Agrifood Tech | September 7, 2017

Asia’s boom in sustainable food

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Chinese regulators shuttered a Shanghai meat factory several years ago after reports it had supplied out-of-date meat to McDonald’s and Yum Brands, KFC’s parent company.

The scandal cut the market value of the two fast-food companies by $10.8 billion and highlighted risks in Asia’s protein supply chains. It also spurred investors to find opportunities to invest in sustainable food products and practices.

Asia’s growing middle class is eating more meat, boosting demand as much as 20% by 2025. That is exposing sustainability risks in Asia’s meat, seafood and dairy industries, according to the investor initiative Farm Animal Investment Risk and Return (FAIRR).

“Investors have a big appetite for Asia’s animal protein sector,” says Jeremy Coller, CIO of Coller Capital and an author of Factory Farming in Asia: Assessing Investment Risk. “But growth is driven by a boom in factory farming, which tends to mean more emissions and more epidemics, abuse of antibiotics and abuse of labour, all risks to returns.”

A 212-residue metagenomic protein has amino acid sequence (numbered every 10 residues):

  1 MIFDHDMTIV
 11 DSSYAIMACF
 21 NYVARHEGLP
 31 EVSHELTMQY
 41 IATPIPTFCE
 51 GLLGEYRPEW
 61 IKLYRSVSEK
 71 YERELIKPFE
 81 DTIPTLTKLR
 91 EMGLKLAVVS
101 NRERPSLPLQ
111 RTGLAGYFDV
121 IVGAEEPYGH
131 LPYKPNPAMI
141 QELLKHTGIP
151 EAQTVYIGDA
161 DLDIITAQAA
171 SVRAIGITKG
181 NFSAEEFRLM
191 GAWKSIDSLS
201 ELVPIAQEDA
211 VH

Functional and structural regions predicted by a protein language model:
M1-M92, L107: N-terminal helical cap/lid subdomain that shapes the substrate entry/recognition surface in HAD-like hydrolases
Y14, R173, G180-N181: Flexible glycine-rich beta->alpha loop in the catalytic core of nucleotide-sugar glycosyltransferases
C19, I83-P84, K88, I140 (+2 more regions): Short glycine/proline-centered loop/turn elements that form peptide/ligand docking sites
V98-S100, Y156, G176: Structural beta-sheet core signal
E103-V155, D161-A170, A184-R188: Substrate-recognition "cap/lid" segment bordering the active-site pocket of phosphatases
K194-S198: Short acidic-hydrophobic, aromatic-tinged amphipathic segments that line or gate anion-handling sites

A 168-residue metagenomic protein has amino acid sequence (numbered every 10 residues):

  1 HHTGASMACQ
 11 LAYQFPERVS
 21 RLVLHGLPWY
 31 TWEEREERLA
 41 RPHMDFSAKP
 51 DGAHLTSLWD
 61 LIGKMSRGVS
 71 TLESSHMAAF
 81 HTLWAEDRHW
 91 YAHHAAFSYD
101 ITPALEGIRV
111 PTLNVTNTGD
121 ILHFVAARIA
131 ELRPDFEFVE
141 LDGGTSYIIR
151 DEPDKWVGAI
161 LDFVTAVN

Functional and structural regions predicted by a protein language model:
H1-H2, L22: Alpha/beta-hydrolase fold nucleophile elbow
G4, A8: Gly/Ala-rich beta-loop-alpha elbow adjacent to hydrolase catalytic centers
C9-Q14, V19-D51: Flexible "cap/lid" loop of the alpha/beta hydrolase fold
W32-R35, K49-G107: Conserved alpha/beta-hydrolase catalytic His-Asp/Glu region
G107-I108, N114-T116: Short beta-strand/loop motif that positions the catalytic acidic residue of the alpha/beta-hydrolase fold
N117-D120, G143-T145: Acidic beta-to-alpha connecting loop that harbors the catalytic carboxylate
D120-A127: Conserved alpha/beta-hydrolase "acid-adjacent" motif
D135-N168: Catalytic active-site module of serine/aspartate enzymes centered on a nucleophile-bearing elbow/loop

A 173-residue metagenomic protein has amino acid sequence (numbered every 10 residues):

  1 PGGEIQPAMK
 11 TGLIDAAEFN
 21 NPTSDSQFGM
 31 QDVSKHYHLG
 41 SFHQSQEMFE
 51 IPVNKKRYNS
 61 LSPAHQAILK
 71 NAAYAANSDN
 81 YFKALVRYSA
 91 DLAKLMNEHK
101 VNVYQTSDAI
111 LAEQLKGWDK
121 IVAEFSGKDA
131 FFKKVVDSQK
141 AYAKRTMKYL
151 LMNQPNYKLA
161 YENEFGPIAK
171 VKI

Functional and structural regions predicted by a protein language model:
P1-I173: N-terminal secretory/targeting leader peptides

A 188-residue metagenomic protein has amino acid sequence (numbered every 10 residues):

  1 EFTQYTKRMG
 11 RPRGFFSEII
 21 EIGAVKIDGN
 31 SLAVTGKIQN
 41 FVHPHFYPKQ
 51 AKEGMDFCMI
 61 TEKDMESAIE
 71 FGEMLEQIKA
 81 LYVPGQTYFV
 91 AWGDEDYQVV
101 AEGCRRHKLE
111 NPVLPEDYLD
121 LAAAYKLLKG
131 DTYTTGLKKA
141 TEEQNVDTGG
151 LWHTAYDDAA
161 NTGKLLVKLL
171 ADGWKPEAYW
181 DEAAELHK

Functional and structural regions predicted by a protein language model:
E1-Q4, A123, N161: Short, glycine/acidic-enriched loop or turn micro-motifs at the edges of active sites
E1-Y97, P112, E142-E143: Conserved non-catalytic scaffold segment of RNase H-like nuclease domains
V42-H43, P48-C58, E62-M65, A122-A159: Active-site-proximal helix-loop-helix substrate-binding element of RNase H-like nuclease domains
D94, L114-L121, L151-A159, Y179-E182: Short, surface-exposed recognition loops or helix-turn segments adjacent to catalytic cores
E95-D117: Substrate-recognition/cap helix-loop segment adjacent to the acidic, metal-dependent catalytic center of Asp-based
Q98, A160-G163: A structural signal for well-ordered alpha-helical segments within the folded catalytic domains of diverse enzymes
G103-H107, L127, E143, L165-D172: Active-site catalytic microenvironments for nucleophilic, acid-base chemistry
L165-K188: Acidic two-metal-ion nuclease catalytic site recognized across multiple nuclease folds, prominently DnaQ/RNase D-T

Southeast Asia, for example, has more than 175,000 deaths each year due to foodborne illnesses, the most in the world. In South Korea, avian flu pandemics in 2016 and 2017 required the culling of more than one-fifth of the poultry industry.

Last year, 14 Myanmar migrants workers filed suit against a Thai chicken farm, seeking $1.4 million for violating workers’ rights.

One investor’s risk is another’s opportunity. “Investors will assess the ability of companies in the meat supply chain to position themselves ahead of these risks,” says Jaideep Panwar of APG Asset Management Asia, an arm of the Dutch pension giant.

Filipino food giant Monde Nissin in 2015 acquired UK meat substitute producer Quorn for $812 million. Monde Nissin predicts Asia’s meat alternative industry will reach $5.2 billion by 2020. Healthy Living Biotechnology, a Taiwanese start-up, allows consumers to trace eggs from chickens raised without antibiotics with a QR code.

From 2012 to 2016 in Southeast Asia, vegan product launches jumped 140% and new vegetarian products more than quadrupled.